Others indicted along with Diaz insist that none of the targeted transactions had any connection with foreign drug gangs. But a longtime investigator says he's been hearing plenty about Mexican cartels attempting to force their way into the Colorado biz, partly due to the much higher quality of pot grown and sold here.
"From what we're hearing, Colorado marijuana is a lot more desirable than the Mexican marijuana," says Tom Gormon, director of the Rocky Mountain High Intensity Drug Trafficking Area organization, RMHIDTA has sponsored studies about the dangers of home cannabis grows and the negative impacts of the state's pot experiment, among other things. "So for the cartels to compete, they have to upgrade their marijuana, get out of the business or try to get involved in the business in Colorado."
Of these three options, the first would be time-consuming and the second is improbable -- but Gorman thinks the third is a very real possibility.
"Our concern -- and we've had some indication of this -- is that the Mexican cartels would see this as a very lucrative business," he notes.
How would Mexican cartels go about gaining a foothold in Colorado? "One of their primary moneymaking opportunities besides drug dealing is extortion," Gorman points out, referencing a cartel attack on a casino in Monterrey, Mexico circa 2011 in which 52 people were killed. "That was not a dope deal: That was an extortion deal. They were extorting money and apparently the casino didn't want to pay -- but they paid a price for that in the end."
He sees similar dynamics at play in Colorado.
"If you're a cartel member and you see ways to make money in a trade you're used to, it's a perfect storm," he allows. "Say you're a retail cultivator or a store owner. Someone from a cartel comes in and shows you a picture of your kids going to school -- and they tell you, 'I want 40 percent of your profits or you're not going to see your kids anymore.'
Continue for more of our interview with Tom Gorman about possible Mexican drug cartels forcing their way into the Colorado marijuana business. "Cartels are very treacherous," Gorman says. "They're no-holds-barred. With these people, they'll cut off heads, they kill kids, they'll take kids for body parts. They just put no value on human life at all. And if money is their game, you can see why they might want to get involved in the marijuana industry in Colorado."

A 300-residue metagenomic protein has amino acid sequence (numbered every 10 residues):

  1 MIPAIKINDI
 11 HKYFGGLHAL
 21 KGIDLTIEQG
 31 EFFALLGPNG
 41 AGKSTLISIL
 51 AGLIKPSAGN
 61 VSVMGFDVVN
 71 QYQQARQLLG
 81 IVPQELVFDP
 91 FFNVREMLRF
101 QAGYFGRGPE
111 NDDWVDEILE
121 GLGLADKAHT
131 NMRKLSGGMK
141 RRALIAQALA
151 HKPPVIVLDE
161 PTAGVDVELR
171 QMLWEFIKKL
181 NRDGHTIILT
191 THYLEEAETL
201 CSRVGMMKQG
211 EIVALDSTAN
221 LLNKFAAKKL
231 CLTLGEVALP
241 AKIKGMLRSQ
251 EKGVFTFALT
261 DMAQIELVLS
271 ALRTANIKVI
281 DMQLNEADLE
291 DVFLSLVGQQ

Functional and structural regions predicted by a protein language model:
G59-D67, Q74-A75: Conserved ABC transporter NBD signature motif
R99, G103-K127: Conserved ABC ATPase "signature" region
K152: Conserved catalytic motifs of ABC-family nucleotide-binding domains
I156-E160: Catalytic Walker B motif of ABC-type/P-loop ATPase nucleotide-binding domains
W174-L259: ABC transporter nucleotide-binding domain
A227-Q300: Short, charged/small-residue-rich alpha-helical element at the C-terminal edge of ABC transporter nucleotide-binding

When he's asked if there have been specific incidents like this in Colorado, Gorman alludes to "stuff we can't reveal...but based on information that we have, we've got grave concerns this could occur.
"So much of drug trafficking in Colorado is being done by Mexican drug-trafficking organizations. It's not like they're unfamiliar with this territory. Put all this together and you can see there's a real reason for concern -- and we don't need that in our state."
Putting a stop to such crimes before they take place won't be easy, Gorman believes.
If business owners are threatened, he says, "they're probably not going to report it to the cops. The only way we're going to find out is by doing an investigation and accidentally tripping onto it. Then, during another investigation, you might be able to tie the two things together. But people who would be victimized by this wouldn't say anything for fear of their lives or their family's lives. That's what happens in Mexico a lot. People are scared to death of these cartels.
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"I'm not saying it will happen here," Gorman acknowledges. "But we're very, very concerned."
Send your story tips to the author, Michael Roberts.
More from our Marijuana archive circa August 2013: "Marijuana study shows negative impacts of Colorado pot 'experiment,' director says."